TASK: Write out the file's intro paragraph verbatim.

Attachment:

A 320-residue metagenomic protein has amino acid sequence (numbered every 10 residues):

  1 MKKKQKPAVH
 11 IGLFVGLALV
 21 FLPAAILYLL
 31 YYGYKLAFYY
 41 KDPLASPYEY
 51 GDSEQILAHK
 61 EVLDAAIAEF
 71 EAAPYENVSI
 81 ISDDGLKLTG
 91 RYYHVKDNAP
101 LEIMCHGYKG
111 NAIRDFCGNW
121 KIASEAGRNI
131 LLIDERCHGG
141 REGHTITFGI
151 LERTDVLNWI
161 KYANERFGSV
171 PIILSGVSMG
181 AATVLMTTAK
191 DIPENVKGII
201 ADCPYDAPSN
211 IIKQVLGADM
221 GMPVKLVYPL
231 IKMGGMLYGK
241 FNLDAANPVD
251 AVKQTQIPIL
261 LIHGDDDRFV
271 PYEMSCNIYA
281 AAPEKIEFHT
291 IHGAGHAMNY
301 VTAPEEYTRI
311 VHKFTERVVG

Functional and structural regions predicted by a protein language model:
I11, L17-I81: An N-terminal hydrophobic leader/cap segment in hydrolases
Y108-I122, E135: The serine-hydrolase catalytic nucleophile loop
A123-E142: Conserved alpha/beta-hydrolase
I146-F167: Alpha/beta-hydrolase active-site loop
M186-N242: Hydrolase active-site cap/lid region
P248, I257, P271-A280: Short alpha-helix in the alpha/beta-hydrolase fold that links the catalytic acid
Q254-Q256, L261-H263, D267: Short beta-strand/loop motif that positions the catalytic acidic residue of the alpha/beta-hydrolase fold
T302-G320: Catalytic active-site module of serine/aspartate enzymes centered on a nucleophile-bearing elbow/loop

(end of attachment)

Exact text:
A 320-residue metagenomic protein has amino acid sequence (numbered every 10 residues):